Searching for solutions: Impact on jails

LEBANON, Kentucky (WHAS11) -- It's got that small-town feel and it's where American pride is proudly on display.  But, that Mayberry persona is masking a deadly and dangerous reality. 

Not enough space, not enough money. Jailers across Kentuckianasaid they are burning holes in their financial pockets. They're trying to keep up with treating inmates who are overdosing while in their care.

LEBANON, Kentucky (WHAS11) -- It's got that small-town feel and it's where American pride is proudly on display.  But, that Mayberry persona is masking a deadly and dangerous reality. 

"Once I start doing heroin, it's like it overtakes my mind and nothing else is really a worry," said Kenneth Eldridge.

Eldridge was an inmate at the Marion County jail when WHAS11 did this interview.  He received a 19-year sentence for trafficking heroin.  Eldridge says he hit rock bottom four years ago when he was declared dead after passing out.  Paramedics revived him.  It was a sobering scenario that forced him to get clean.

 "I'd like people to know there is a life on the other side; that you can clear your mind long enough to find something different," Eldridge said.

Life on the other side is what jailer Barry Brady wants for all inmates in his facility.  "There are individuals overdosing and dying in rural Kentucky," Brady told WHAS11.

Getting inmates clean comes with a cost. Since 2002, Brady has overseen the 297-bed county jail.

He says the heroin epidemic is increasing the number of prisoners who need treatment. The jail went from housing more than 14,000 inmates for all of 2015 to more than 17,000 for all of 2016.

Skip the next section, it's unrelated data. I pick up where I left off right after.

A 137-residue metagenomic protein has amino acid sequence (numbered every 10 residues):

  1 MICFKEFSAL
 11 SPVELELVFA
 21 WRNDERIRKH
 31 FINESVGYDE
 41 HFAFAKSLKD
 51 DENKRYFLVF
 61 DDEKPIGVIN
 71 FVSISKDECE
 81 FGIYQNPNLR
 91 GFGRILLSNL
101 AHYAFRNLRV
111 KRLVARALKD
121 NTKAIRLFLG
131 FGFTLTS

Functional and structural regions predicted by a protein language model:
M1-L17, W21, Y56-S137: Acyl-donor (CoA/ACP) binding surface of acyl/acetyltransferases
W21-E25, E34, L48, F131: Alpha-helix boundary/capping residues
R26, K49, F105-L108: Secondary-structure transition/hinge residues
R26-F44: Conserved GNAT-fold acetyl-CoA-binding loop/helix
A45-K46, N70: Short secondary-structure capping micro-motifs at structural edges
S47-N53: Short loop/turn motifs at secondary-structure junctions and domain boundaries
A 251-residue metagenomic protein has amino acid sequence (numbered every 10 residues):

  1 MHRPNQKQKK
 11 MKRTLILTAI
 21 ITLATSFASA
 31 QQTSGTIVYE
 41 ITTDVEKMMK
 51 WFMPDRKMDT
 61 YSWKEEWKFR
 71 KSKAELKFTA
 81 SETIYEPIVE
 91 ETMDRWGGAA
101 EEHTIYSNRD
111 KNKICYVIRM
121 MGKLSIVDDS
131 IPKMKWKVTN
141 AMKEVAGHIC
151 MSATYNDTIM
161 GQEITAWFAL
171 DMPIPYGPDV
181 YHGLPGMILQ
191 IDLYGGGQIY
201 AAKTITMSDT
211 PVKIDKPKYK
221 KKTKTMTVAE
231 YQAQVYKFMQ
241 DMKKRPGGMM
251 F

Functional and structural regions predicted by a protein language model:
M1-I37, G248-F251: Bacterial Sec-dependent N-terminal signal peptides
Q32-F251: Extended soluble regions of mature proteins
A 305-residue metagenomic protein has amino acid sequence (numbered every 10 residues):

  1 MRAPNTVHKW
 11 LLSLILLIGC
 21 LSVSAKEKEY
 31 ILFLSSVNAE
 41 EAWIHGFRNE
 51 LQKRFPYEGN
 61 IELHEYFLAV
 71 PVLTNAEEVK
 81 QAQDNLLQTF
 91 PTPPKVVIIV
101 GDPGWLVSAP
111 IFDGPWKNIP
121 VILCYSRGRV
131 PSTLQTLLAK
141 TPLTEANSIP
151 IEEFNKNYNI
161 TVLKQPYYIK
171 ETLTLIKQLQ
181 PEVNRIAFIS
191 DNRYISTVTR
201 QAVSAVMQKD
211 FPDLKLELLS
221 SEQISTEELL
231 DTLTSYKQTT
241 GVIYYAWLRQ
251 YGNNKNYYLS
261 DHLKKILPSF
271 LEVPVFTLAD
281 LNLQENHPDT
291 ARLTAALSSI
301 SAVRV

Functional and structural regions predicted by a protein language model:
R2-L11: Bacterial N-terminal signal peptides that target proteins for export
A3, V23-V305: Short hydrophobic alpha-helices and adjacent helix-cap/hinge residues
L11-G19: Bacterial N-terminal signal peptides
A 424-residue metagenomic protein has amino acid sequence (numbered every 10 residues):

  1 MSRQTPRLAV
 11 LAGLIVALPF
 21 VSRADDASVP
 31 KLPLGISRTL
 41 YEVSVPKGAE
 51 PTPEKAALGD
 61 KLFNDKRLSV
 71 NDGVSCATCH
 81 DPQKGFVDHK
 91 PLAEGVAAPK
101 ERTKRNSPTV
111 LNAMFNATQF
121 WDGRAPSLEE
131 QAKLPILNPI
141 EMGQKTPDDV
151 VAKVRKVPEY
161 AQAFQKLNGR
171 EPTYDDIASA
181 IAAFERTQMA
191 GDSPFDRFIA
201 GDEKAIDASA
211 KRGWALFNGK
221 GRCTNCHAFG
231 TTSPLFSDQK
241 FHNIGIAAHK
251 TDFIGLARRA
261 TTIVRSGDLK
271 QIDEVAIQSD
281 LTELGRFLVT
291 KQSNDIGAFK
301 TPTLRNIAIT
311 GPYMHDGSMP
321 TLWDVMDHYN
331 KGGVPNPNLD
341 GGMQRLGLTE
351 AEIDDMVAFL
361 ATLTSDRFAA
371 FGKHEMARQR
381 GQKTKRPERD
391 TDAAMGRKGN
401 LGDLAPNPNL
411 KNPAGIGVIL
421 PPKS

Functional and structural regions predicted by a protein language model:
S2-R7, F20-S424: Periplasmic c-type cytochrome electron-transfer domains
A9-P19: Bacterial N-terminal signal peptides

"There's someone on some type of mental health watch or detox watch constantly," he said. 

The jail spent nearly $300,000 for medical services during the 2010-2011 fiscal year. That number topped almost half a million dollars for the 2016-2017 fiscal year.

Ari Jones also went through the jail's drug treatment program.  He's serving a combined 31 years on four different convictions.  Jones says he spiraled out of control 17 years ago when he was involved in a crash that killed his wife.  She was driving.  They both were under the influence of alcohol.

"I didn't know how to deal with it. So, I just really turned to drugs," Jones said.

Jones is now taking part in the jail's culinary program. He is hoping to own his own restaurant.  Brady says jails can longer operate solely as a place of punishment.  He is advocating for a more clinical approach to treating addicts and believes Marion County is a model for the state to follow.  His thought is that investing more in resources will prevent inmates from returning.  "I feel like there is work to be done," he said.

That work starts by giving people like Eldridge a second chance.  He was granted parole in late April. 

Brady says Eldridge is an example of how lives can change if the inmate puts in the effort to choose to live, which Eldridge admits wasn't always the choice he'd make.

"When you are in the process of using heroin, you really don't think about anything else and you think that that's it. Your life runs from high to high," he said.

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